Our environment affects our behavior. This well-known statement holds also in microworld at atomic/molecular level. High external pressure shifts atoms/molecules closer to each other and thereby changes their intermolecular interactions. As a result the characteristic spectra of the sample will change, through which we can learn about these interactions. At a bachelor level a student becomes acquainted with the high pressure equipment (the design of an optical high-pressure cell,  the techniques of measuring pressures in the order of 10 kbar), simpler spectral measurements (absorption and emission spectra),  data  analysis (using Origin and Mathcad) and preparing the thesis. At master of doctoral level the spectral peculiarities of biomolecules (phthalocyanines, porphyrins, chlorophyll, bacteriochlorophyll, e.t.c.) and their aggregates at high pressure will be studied.  A detailed knowledge of the mechanisms of shaping and fine-tuning the spectra of molecular aggregates leads to a better understanding how the photosynthetic organisms harvest solar energy and how they adjust to the extreme environmental conditions.  Such a study might give ideas for developing the future-oriented biomimetic energy projects, that replace currently used expensive environment-burdening technologies. This experimental work is suitable for students specialized in applied physics, materials science, infotechnology or environmental technology.

Structure and dynamics of membrane proteins studied by fluorescence spectroscopy

Bachelor's and/or Master's thesis
Supervisors: Liina Kangur (liina.kangur@ut.ee) and Arvi Freiberg  (arvi.freiberg@ut.ee)

30-40% of all proteins are membrane proteins. Investigation of their structural properties compared to water-soluble proteins is troublesome. Here we make use of the circumstance, that main amino acids contributing to the protein self-emission (Trp, Tyr ja Phe) prefer to gather in regions, close to the boundary layers separating  the lipid membrane from the water environment.  Especially Trp reacts very sensitively to the changes in  the protein surrounding environment (the solvent polarity, for example). Therefore the changes in the shape of  Trp spectrum and in the Trp emission lifetime as a function of external pressure can give valuable information about the conformational changes and their dynamics in protein. The work is suitable for every successful natural science student. All the special knowledge for this work will be acquired on site. There are problems to solve for a MSc thesis as well as for a PhD thesis for every student, who have serious interest.

Functional relevance of hydration in photosystem II membrane stacks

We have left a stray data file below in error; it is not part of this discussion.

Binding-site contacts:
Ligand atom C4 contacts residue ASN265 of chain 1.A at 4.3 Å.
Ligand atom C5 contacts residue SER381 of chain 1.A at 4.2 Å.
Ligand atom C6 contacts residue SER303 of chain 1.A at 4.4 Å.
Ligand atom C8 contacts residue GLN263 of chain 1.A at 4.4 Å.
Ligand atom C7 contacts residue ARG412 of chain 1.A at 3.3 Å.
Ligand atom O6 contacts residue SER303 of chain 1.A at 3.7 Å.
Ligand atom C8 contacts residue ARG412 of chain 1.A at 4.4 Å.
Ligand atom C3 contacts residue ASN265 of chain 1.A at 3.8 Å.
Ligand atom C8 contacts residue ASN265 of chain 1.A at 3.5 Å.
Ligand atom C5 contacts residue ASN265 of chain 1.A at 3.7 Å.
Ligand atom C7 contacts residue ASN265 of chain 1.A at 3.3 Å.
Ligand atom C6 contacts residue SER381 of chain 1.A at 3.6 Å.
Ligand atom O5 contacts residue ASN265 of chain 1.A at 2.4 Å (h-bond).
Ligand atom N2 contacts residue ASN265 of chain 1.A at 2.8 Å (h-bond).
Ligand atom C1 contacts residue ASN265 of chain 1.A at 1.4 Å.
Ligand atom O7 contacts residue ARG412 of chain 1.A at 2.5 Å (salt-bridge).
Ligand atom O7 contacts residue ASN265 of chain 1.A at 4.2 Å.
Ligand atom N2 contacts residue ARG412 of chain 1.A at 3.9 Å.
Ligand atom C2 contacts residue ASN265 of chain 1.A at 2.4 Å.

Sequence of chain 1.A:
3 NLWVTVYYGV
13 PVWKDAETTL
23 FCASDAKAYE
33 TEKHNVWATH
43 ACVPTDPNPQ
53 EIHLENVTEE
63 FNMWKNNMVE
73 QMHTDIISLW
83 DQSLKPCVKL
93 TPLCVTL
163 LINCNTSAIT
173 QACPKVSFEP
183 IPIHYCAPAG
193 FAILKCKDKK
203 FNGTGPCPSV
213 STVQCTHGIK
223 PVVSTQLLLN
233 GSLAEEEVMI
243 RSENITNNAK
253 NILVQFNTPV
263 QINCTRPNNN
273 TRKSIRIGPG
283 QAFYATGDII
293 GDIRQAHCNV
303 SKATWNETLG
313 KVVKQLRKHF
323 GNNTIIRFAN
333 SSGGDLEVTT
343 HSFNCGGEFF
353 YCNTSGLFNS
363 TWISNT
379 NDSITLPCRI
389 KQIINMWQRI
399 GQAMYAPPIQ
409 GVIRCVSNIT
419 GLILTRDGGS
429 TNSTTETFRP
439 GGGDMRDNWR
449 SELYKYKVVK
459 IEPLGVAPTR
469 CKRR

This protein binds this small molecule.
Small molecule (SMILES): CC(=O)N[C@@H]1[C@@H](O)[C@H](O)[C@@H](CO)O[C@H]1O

Bachelor's and/or Master's thesis
Supervisor: Jörg Pieper (jorg.pieper@ut.ee)

Water molecules play an essential role for structure and dynamics of biomembranes and biomolecules. First, water induces ordering via hydrophilic and hydrophobic interactions and, second, fast water motions stimulate internal protein motions. The latter flexibility is a prerequisite for several functional processes with conformational changes. One example from photosynthesis is the hydration-dependence of electron transfer efficiency in plant photosystem II. Subject of this work is a study of the structural arrangement of Photosystem II membrane stacks as a function of hydration. It requires analyses of membrane diffraction, small angle scattering and inelastic neutron scattering experiments. This work is well suited for a candidate with interest in biophysics, computation and theoretical modeling.

Excitonic energy level structure of plant antenna complex LHC II

Bachelor's and/or Master's thesis
Supervisor: Jörg Pieper (jorg.pieper@ut.ee)

Photosynthetic antenna complexes are characterized by highly efficient light absorption and ultrafast transfer of excitation energy to the photochemically active reaction center. The most abundant antenna is the light-harvesting complex of photosystem II (LHC II). Despite of a long-standing effort, a detailed understanding of excitation energy transfer in LHC II has not yet been achieved, because of its complex structure binding 14 chlorophyll molecules per monomeric subunit. In addition, protein heterogeneity leads to significant inhomogeneous broadening masking spectral substructures in conventional optical spectra. These problems can be overcome using spectrally selective optical experiments and advanced sample material with site-specific mutations. This work is well suited for a candidate with interest in biophysics, experimental laser spectroscopy and some theoretical modeling.